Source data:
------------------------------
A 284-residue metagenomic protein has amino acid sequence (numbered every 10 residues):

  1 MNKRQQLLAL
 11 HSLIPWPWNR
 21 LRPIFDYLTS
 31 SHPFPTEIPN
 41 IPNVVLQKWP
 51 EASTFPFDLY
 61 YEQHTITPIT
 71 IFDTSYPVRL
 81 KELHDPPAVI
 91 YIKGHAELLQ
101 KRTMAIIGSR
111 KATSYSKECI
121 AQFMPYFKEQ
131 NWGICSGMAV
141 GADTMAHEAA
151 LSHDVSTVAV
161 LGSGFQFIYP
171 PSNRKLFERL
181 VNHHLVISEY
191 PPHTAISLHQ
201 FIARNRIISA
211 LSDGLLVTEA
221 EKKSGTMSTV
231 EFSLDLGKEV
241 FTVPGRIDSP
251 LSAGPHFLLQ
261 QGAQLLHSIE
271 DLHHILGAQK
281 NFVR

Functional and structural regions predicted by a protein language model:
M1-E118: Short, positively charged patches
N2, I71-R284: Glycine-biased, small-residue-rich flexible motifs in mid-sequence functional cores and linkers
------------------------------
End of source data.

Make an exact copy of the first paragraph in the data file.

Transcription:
A 284-residue metagenomic protein has amino acid sequence (numbered every 10 residues):